In first place, we download all images from the 3 categories to distinct directories, divided in train, validation and test. For each one of the categories, we were able to get the following numbers of images:

  • Train:
    53137 files in directory ./train/cat
    89369 files in directory ./train/dog
    105962 files in directory ./train/bird
  • Validation:
    303 files in directory ./validation/cat
    1480 files in directory ./validation/dog
    1052 files in directory ./validation/bird
  • Test:
    907 files in directory ./test/cat
    4491 files in directory ./test/dog
    3222 files in directory ./test/bird

Even though we have few validation images, it is enough to show the differences in the pre-trained networks.

After obtaining all images, we can start to develop our classifier. It will be based on the Xception architecture, which is very efficient.

We will use Keras to develop the model, since it make available the weights from a pre-trained Xception CNN. To declare the model, just follow the code:

import tensorflow as tf
# To use the pre-trained network, weights should be 'imagenet'
# To use the random-weight network, weights should be None
weights = 'imagenet'
# 3 classes on our classifier
n_classes = 3
# Dimensions from the image after being resized
shape = [100, 100, 3]
trained_model = tf.keras.applications.xception.Xception(
include_top=False,
weights=weights,
input_shape=shape,
pooling='max'
)
model = tf.keras.Sequential()
model.add(trained_model)
model.add(tf.keras.layers.Flatten())
model.add(tf.keras.layers.Dense(n_classes, activation='softmax'))

Very simple, don't you agree? The last added layer was Dense, so we could return the scores from the 3 classes we wish to classify. The include_top parameter exists so we can remove the first layer on the network, originally used to train 299x299 images.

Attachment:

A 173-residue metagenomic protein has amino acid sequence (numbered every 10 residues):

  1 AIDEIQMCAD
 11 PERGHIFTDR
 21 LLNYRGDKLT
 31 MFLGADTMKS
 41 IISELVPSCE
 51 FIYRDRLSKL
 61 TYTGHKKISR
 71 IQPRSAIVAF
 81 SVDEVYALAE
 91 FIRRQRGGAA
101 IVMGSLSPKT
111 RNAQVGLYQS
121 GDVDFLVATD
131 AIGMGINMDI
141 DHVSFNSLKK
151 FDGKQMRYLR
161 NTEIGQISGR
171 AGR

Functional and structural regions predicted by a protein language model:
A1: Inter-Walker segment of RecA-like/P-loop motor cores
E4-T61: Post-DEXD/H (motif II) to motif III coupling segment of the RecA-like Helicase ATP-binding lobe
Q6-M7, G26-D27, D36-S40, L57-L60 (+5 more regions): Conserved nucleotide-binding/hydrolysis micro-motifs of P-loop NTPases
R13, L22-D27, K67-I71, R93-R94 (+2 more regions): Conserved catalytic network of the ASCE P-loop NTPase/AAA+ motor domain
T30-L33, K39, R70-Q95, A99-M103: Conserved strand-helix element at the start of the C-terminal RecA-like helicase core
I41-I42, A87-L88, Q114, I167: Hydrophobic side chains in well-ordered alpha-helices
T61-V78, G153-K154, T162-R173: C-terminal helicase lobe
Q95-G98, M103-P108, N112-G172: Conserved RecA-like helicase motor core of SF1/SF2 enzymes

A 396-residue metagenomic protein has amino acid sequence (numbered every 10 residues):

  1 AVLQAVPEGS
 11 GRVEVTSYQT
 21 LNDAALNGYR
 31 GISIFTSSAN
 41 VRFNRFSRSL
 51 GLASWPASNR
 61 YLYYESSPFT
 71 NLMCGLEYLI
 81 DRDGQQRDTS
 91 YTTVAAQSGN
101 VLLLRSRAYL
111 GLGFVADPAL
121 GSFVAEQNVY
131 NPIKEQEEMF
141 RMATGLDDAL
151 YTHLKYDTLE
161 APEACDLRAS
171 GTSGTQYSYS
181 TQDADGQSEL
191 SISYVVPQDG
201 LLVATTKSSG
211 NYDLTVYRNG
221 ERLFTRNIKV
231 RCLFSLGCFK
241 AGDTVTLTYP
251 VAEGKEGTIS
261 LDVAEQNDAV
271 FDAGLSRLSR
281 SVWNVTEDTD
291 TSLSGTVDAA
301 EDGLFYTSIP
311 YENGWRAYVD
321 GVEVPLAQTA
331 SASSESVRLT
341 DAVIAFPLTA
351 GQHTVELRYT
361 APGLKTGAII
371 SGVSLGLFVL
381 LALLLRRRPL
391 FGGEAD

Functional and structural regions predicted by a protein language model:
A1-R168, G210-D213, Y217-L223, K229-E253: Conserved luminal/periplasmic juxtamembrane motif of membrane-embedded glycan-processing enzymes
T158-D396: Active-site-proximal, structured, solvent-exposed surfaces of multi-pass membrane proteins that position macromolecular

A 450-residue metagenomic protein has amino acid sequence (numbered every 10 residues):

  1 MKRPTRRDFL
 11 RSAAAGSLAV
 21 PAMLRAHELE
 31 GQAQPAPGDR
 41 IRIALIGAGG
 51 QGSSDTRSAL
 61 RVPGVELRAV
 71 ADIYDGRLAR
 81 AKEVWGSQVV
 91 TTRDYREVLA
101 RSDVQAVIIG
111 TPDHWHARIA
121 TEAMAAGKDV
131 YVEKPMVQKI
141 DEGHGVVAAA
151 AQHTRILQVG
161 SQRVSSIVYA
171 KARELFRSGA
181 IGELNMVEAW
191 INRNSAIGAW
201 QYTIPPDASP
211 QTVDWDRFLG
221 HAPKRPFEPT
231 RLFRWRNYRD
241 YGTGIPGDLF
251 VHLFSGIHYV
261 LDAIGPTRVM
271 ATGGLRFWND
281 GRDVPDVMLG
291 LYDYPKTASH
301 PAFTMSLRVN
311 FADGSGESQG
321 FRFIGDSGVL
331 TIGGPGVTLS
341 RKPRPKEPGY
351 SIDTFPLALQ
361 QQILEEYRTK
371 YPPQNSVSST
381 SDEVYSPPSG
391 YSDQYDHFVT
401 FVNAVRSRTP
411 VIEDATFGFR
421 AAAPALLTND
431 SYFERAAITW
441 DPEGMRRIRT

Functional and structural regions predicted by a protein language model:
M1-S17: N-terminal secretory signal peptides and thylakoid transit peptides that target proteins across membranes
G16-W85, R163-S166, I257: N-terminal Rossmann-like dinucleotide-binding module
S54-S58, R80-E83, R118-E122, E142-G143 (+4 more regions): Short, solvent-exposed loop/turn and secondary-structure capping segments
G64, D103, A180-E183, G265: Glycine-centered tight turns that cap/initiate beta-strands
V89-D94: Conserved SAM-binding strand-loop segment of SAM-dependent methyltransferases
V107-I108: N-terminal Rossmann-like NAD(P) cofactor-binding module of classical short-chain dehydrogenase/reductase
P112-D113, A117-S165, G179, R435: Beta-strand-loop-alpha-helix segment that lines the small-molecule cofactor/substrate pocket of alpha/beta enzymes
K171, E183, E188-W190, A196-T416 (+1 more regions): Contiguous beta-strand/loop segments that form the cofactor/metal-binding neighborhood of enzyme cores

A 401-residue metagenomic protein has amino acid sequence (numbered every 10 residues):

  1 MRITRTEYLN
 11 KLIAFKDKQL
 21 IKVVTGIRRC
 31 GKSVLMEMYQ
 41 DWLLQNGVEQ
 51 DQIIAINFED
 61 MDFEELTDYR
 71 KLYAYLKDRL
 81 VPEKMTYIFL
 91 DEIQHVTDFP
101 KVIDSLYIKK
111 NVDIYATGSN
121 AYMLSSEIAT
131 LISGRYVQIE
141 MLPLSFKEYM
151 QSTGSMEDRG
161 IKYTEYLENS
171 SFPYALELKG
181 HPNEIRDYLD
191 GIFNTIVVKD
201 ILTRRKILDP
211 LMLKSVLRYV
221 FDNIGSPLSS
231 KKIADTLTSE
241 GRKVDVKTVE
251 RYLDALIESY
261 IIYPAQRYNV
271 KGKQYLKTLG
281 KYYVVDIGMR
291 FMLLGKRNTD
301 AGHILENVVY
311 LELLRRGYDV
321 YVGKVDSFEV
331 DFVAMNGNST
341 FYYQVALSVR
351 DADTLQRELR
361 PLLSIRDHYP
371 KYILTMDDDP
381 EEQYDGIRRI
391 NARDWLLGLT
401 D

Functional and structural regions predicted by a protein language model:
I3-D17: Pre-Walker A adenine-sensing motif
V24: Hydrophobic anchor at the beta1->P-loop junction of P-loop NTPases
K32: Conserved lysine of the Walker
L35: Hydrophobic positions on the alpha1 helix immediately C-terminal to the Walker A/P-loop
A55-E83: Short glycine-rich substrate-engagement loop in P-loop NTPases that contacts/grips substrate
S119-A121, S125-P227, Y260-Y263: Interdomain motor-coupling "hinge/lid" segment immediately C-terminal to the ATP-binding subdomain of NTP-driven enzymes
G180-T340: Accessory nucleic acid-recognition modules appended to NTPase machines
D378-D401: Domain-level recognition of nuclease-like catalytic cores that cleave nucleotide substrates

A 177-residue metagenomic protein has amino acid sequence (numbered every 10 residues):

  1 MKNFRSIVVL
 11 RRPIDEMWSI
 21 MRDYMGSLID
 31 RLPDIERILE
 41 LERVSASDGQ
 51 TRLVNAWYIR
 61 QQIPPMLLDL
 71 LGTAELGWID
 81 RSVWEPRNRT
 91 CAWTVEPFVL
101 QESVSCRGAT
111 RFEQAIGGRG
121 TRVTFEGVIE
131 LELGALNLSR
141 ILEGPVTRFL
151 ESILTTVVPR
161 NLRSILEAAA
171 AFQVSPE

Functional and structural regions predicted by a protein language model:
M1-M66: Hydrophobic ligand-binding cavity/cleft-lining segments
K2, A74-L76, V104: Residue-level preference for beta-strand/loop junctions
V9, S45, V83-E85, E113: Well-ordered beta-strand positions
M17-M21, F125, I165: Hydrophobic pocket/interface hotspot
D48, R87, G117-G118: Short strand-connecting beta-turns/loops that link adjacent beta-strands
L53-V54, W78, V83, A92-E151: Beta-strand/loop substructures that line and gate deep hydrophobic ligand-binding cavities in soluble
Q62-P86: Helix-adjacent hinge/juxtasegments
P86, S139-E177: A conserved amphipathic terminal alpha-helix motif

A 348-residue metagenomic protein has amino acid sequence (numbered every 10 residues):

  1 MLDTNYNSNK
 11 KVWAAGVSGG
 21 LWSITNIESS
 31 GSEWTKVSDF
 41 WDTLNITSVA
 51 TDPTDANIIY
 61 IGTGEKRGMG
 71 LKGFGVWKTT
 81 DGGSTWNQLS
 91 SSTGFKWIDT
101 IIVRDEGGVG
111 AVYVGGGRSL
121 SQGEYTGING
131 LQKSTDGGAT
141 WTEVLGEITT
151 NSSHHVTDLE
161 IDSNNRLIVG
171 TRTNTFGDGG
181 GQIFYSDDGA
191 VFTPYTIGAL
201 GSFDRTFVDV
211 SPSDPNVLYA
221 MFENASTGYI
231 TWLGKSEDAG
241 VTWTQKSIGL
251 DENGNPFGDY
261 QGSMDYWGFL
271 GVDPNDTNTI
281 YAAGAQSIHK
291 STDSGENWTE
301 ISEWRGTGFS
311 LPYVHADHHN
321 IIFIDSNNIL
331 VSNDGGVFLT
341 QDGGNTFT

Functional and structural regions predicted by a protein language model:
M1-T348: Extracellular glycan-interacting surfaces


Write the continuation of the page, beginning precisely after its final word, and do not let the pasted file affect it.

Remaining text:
After training both models for 30 epochs using the Adam optimizer, the following results were obtained:

Train dataset

Accuracy rate comparison for the pet classifier (train dataset)
Loss value comparison for the pet classifier (train dataset)

Validation Dataset

Accuracy rate comparison for the pet classifier (validation dataset)
Loss value comparison for the pet classifier (validation dataset)

Test dataset

  • Pre-trained:
    Accuracy: 0.9596
    Loss: 0.1184
  • Random weights:
    Accuracy: 0.9366
    Loss: 0.2408

Conclusions about the pet classifier

The pre-trained network went stable after 8 epochs. The random-init network took 17 epochs to do the same thing. It is an excelent example on how pre-trained networks speed up the training on new models. We also can conclude that the pre-trained network also got a better accuracy in the end.

In the train dataset, both methods ended up overfitting the model.

However, we can see that the pre-trained model overfitted faster than the random-init model. To avoid this, you can use techniques such as early stopping.

In conclusion, the pre-trained network ended up havinga boost of 2.3% in accuracy, compared with the CNN with random weights (train dataset).


Creating a CAPTCHA solver with pre-trained CNNs